Time Will Always Tell

While I’ve heard variations on this parable before, recently I heard what I thought was the best version I had ever encountered, but after a while I realized it was still lacking something for my tastes.  Once I had that thought though, I knew what I thought it needed, so what follows is my personal version:

A king and his doctor were once fond of hunting together in the woods.  One day, however, the king accidently cut his finger very deeply while they were out.

“This is bad,” the king said.

“Good . . . bad . . . time will tell,” the doctor said as he bandaged the wound.

Over time the cut became infected, and the king began to fret.  “Is it bad?” he asked the doctor as the doctor was again tending to the cut.

“Time will tell,” the doctor replied.

Eventually the infection became severe, and the king’s finger had to be amputated to save his life.  The king was furious!

“You are a terrible doctor!” he shouted at his one time friend.  “Not only could you not save my finger, you couldn’t even give me a straight answer when I asked you!  Maybe a little time in a prison cell will teach you the difference between good and bad!”

“Time will tell,” was the doctor’s only reply as he was being lead away to his cell.

So the next time the king went hunting, he went hunting alone.  As these were his “personal” woods, he assumed he would be safe, but unbeknownst to him, the woods also contained several varieties of malicious fairies who had different ideas.  Normally they avoided humans, but this particular day they were looking for sacrifices for reasons known only to them, so the captured the king, trussed him up, and began the ritual that would culminate with the ending of his life.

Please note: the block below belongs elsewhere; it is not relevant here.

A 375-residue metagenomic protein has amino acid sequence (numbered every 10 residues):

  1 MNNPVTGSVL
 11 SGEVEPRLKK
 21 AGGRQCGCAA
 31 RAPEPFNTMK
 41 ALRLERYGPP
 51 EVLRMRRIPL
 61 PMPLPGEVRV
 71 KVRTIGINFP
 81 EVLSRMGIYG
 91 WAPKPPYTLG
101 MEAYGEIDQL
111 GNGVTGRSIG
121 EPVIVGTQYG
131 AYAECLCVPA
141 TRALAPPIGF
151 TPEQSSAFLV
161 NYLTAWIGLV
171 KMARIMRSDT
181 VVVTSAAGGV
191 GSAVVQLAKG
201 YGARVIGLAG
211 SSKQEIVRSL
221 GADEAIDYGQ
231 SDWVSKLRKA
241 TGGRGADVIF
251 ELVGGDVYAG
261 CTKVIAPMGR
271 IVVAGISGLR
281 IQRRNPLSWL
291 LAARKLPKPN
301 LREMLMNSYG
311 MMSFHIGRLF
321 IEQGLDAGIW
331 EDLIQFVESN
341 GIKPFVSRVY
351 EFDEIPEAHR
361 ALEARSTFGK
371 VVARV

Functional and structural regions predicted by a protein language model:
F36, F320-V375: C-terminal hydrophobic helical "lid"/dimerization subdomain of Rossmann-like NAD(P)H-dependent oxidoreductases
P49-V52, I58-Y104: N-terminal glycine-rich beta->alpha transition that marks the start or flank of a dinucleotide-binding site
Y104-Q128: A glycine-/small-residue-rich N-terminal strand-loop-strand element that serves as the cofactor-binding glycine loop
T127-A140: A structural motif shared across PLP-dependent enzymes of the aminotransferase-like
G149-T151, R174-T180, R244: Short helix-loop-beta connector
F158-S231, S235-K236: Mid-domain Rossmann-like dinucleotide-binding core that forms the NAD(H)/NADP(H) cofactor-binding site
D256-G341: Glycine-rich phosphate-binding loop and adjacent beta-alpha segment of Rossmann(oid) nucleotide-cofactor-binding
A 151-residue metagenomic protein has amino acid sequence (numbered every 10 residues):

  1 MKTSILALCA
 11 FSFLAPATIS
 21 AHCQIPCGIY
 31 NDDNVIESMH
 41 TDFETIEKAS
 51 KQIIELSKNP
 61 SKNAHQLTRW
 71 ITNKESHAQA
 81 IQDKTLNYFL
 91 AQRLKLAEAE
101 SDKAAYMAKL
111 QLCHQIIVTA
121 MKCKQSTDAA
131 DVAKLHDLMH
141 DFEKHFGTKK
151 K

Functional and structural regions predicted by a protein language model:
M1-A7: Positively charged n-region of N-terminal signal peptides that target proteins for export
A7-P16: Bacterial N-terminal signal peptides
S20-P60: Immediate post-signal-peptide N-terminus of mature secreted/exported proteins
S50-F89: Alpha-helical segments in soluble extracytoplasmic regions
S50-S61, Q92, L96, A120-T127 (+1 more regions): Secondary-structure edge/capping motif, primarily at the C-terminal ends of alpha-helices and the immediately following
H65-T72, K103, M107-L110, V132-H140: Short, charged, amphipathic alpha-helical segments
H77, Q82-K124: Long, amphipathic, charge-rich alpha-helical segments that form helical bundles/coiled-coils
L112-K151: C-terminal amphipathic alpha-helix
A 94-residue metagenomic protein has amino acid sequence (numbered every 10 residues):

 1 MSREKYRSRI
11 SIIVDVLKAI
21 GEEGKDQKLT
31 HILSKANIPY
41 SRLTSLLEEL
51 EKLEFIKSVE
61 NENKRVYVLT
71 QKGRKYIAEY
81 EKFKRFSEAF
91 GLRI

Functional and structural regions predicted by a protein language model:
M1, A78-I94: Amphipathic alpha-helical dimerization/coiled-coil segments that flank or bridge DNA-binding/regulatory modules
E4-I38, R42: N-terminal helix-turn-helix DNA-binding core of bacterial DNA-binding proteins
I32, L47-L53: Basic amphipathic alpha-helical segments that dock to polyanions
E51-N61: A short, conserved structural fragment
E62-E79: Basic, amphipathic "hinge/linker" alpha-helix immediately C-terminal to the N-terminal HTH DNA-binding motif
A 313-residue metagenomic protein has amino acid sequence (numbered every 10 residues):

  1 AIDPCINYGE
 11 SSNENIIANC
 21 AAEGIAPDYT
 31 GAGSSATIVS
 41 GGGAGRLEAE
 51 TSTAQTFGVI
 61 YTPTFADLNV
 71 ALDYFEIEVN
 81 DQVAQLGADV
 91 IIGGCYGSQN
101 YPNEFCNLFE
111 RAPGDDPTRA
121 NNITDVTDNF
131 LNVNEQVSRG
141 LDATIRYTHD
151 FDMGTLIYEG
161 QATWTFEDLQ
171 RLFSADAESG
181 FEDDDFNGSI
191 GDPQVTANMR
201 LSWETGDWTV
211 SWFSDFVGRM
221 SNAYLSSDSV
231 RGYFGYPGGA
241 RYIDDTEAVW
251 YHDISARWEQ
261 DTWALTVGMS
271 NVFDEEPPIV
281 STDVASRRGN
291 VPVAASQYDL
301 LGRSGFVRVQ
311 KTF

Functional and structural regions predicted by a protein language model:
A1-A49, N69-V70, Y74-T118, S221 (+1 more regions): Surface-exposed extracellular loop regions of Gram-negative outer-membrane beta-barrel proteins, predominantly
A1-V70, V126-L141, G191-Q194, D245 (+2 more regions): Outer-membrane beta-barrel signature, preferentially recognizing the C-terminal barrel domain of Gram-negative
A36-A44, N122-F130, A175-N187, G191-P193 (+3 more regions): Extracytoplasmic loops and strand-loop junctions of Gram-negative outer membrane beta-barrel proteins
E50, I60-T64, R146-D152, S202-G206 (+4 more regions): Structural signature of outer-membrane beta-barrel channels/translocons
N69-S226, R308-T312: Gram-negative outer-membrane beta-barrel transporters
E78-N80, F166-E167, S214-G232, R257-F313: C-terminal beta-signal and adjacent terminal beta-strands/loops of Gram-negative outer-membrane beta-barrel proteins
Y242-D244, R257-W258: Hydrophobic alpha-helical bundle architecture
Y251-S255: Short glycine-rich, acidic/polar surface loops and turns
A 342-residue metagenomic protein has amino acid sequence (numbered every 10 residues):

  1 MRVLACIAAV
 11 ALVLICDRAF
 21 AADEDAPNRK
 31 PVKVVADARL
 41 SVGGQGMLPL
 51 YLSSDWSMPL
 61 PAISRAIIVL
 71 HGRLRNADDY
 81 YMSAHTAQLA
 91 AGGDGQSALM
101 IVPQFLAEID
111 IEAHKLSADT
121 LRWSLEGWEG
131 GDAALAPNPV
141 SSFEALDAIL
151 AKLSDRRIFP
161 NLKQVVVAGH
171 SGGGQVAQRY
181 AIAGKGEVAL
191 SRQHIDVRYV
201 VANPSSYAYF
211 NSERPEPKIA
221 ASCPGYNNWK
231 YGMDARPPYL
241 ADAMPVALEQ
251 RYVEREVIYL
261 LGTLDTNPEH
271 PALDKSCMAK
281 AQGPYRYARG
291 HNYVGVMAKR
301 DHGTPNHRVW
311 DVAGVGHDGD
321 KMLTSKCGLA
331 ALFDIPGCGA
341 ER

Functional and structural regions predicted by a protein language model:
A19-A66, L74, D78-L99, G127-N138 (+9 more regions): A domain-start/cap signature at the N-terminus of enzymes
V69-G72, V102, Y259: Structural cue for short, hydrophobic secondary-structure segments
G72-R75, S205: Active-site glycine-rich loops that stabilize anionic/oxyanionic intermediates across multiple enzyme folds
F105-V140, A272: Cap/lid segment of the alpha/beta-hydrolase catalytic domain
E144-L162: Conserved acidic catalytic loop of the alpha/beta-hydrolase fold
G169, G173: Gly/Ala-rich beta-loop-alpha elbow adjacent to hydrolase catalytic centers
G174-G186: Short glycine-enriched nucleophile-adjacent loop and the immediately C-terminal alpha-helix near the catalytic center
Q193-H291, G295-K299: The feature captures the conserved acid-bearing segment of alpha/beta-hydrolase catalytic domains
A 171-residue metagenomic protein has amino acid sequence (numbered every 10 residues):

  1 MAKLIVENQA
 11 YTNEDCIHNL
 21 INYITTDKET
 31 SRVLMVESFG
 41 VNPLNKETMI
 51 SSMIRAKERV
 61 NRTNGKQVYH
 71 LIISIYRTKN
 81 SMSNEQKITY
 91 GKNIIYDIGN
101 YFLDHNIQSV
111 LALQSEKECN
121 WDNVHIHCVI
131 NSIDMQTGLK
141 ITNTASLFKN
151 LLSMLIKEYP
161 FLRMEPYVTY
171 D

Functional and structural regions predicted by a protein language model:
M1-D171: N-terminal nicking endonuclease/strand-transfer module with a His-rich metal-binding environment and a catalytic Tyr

“This is bad,” the king thought, but then the fairies noticed the king’s missing finger.

“This sacrifice is flawed!” they cried, so left the king where he was as they went off in search of more suitable sacrifices.  Eventually the king freed himself from his bonds and made his way back to his castle.

Upon arriving home, the king summoned the doctor before him.  “My apologies, my friend,” the king said.  “I thought it was bad when I lost my finger, but if I had not lost my finger, the fairies would have sacrificed me.  Furthermore, I thought it was bad when the fairies captured me in the first place, but had they not, I would not have realized the wisdom of your words.  Good . . . bad . . . time does indeed tell.  The only bad thing here was me having you thrown into a cell.  Can you forgive me?”

“There’s nothing to forgive, my friend,” the doctor answered with a smile.  “Had you not acted as you had, I would have been with you in the woods that day when the fairies captured you, and *I* have ten fingers.”

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